The manner in which the government of Benjamin Netanyahu handled the American sensitivity towards the settlement issue makes one look back at the Suez war of 1956. Prime Minister David Ben-Gurion’s decision, in collaboration with Britain and France, to invade Egypt angered and infuriated President Dwight Eisenhower and compelled Ben-Gurion to pullout of the Sinai Peninsula as well as the Gaza Strip. For his part, the Israeli leader learnt one important lesson: never to undertake any major decision, especially those concerning war, without ‘coordinating’ with Washington.
Thus since 1957, every Israeli leader kept the US in the loop when he/she undertook any major decision. This approach ensured greater freedom of action to Israel. Indeed, Democrats or Republican, no American President had ever asked for concessions more that what Israel was prepared to offer. As with friends, the dictum ‘tell me the full story and I will back you all the way’ remained the cardinal principle in the Israeli-US ties. Hence a number of Israeli actions such as the airstrike against Iraqi nuclear reactor in Osiraq in 1981, frequent military campaigns against Lebanon in the 1990s or assassinations of various Palestinian leaders never got more than a few friendly knuckles from Washington. The closest thing for a tension arose in the late 1990s when Israel was pursuing arms ties with Beijing despite protests from Washington. Forced to choose between a strategic customer and a strategic ally, Israel quietly settled for Washington.
This is no friendly fire
The decision of the British government to expel an unnamed Israeli diplomat is the new twist in the saga over the assassination of Mahmoud al-Mabhouh in Dubai on 19 January. For a country that values personal liberty and inviolability of privacy, the identity theft by those who carried out the assassination was ‘intolerable.’ In its assessment, there were ‘compelling reasons’ to conclude that ‘Israel was responsible for the misuse of the British passports’ of its citizens who currently live in Israel. Accusing Israel of resorting to forgeries of genuine passports, Foreign Secretary David Miliband warned British citizens to be careful while handing over their passports to Israeli officials.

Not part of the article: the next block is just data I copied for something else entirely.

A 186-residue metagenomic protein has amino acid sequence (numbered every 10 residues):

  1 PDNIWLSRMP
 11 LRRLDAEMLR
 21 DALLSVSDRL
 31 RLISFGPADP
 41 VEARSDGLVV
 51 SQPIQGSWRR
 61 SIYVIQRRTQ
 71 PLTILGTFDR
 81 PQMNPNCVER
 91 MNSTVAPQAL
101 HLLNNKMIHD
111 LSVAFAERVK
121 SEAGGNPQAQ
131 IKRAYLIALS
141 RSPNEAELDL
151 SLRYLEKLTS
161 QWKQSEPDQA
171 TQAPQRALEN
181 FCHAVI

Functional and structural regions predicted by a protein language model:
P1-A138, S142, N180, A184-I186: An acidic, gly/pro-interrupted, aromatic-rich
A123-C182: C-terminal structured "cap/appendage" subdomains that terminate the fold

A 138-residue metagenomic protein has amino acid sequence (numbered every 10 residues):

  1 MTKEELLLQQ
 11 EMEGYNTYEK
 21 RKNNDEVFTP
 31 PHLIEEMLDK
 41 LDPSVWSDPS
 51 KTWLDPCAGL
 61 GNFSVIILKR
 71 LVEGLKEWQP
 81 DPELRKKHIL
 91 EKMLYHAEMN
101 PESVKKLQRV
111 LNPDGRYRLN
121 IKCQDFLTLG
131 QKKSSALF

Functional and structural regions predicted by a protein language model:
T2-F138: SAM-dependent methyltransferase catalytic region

The decision of the British government could only be the beginning of more and similar things to come. Already, other countries whose passports were misused in the Dubai operation had instituted independent probes and are seething with anger. Hence it is just a question of time before other countries, namely, Australia, France, Germany and Ireland whose citizens’ identities were used under false pretexts follow the precedent set by the British. With Israel’s relations with Washington under cloud, things can only get worse for Netanyahu.
Ugly head of xenophobia
Once again Turkish Prime Minister Tayyip Erdogan has put his foot in his mouth and this time over the Armenians. He told the BBC that out of the large Armenian population residing in his country only 70,000 are Turkish citizens. He then went on to observe: ‘We are turning a blind eye to the remaining 100,000… Tomorrow, I may tell these 100,000 to go back to their country, if it becomes necessary.’
The timing of Erdogan’s xenophobic outburst was horribly wrong as it came days after some western parliaments chose to depict the large-scale killing of the Armenians during the dying days of the Ottoman Empire.While international outcry eventually compelled the Islamist Prime Minister to backtrack, the damage was already done.
Only a century ago, the Ottoman Empire was the epitome of multi-religious and multi-cultural harmony and co-existence. Turkey has moved a long distance since then.
Disappointed by the Indian procrastination, Iran and Pakistan signed on 18 March a bilateral agreement towards implementing the pipeline project without Indian involvement. At least for now, the Iran-Pakistan-India (IPI) pipeline project would stop at the Pakistani borders with no clarity on Indian participation. In recent months Iranian diplomats had publicly hinted that their country would not wait indefinitely and could conclude a bilateral deal with Pakistan. Capitalizing on the new Indian obsession, Tehran even tried to play the China card and hinted that the pipeline could bypass India and be extended to China from Pakistan.
Not to be outdone, few days after the Iran-Pakistan agreement, Indian media resurrected the much talked and costly underwater pipeline option, closer, ironically, to Pakistani waters. This they argued would be more ‘secured’ than overland pipeline through Pakistani territory. Indeed, ever since the idea was first mooted in 1989, the IPI was plagued with one problem after another. Was the IPI conceived at the most inappropriate timing and hence the endless problems?
Honorary Director of MEI
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